The Middle East Emerges as a Top Destination for Australian Barley Export
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Australian Wheat production is estimated at 30.3 million tons in 2022-23, up 22% above the 10-year average, according to the Australian Bureau of Agricultural and Resource Economics and Sciences (ABARES). That would be the fourth largest on record and compares with an all-time high of 36.3 million tons in 2021-22.
High prices and supportive seasonal conditions are prompting more sowing of Wheat, with planted area for Wheat rising 1%, ABARES said. The outlook is more downbeat than other forecasts, with Rabobank estimating Wheat at 32.5 million tons.
Despite a fall in Wheat export volume due to lower production, the value of Wheat exports expects to increase by 6% to a record US$11.4 billion in 2022–23. The value of sorghum exports is forecast to reach a record high of $813 million in the 2022–23 marketing year.
According to the Department of Agriculture, the gross value of crop production is forecast to reach US$45 billion in 2022–23, the second highest on record, following the record high of US$48 billion in 2021–22. This reflects near-record winter crop production coupled with high world Grain and Oilseed prices. An excellent start to the winter cropping season and a favorable outlook for winter rainfall expects to result in above-average yields.
The value of Australian crop exports expects to increase to almost US$40 billion in 2022–23. The high world prices and a significant exportable surplus drive high export values forecast for crop commodities in 2022–23.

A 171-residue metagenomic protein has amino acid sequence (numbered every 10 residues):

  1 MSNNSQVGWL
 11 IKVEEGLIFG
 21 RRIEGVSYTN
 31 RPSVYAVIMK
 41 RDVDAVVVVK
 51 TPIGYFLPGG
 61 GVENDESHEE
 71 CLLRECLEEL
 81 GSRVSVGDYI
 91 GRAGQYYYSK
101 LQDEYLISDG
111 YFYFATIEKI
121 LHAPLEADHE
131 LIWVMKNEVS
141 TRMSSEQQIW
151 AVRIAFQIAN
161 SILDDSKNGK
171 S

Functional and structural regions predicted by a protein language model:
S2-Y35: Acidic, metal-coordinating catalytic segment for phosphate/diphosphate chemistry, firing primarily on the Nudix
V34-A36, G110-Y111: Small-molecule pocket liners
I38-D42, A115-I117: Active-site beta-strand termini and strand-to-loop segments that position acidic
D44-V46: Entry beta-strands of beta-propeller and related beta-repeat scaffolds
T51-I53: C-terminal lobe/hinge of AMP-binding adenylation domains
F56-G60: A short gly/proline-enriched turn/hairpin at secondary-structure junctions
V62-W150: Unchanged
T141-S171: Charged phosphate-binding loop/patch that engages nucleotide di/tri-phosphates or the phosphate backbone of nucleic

Australian Wheat and Barley prices are forecast to increase in 2022–23, averaging US$522 and US$331 per ton, respectively, reflecting the forecast increase in world prices. Grain and Oilseed prices are forecast to remain high in 2022–23 due to tight global supply and uncertainty surrounding production in Ukraine. World coarse Grain prices are forecast to remain elevated in 2022–23 due to strong world demand and lower global production.
Australian Barley Market
Australia produces more than 9 million metric tons of Barley across 4 million hectares. 30–40% of the yield achieves malting grade, with the remainder used for human consumption or stock feed. Growing through Australia’s winter months, Barley rotates with other crops, including Wheat, Canola, Oats, and Pulses. Australia has traditionally been a significant Barley exporter, often supplying 30–40% of the world’s exported malting Barley and 20–30% of global feed Barley.
The Middle East has become a top destination for the Barley export market. Saudi Arabia led the market with 27% share in 2021-2022 (Nov-March), followed by the other Middle Eastern countries (13%), Japan (6%), the Philippines (6%), Vietnam (3.5%), and Mexico (2%). As per Agflow data, Saudia Arabia also ranked first with 783,290 tons of Barley in the shipment period of Feb-Jul 2022, followed by Japan, Singapore, the United Arab Emirates, and Vietnam.
Australian accredited varieties produce malt with an excellent level of extract and a range of enzyme levels to suit other style end-products. New malting Barley varieties are evaluated and accredited through a voluntary scheme managed by Barley Australia. Australian malting grade Barley varieties are Alestar, Bass, Compass, La Trobe, Leabrook, Maximus CL, RGT Planet, Spartacus, and Westminster.
In terms of regions, Western Australia leads the production with 4.2 million tons on the five-year average to 2020-2021, followed by Victoria (2.5 million tons), South Australia (2.2 million tons), and New South Wales (1.8 million tons). This month, the Grain Industry Association of Western Australia forecasts Wheat and Barley production at 10.3 million tons and 5.1 million tons, respectively.
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